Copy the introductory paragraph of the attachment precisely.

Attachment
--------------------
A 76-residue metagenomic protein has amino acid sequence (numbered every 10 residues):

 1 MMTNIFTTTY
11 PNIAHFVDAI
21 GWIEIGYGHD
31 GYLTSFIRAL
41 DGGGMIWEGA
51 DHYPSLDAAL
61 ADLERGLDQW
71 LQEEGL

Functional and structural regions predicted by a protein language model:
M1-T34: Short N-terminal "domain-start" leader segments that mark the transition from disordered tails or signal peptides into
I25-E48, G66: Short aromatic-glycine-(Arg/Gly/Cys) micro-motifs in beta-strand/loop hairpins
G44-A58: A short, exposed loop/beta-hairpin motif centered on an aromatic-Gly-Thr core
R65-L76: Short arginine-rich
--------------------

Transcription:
A 76-residue metagenomic protein has amino acid sequence (numbered every 10 residues):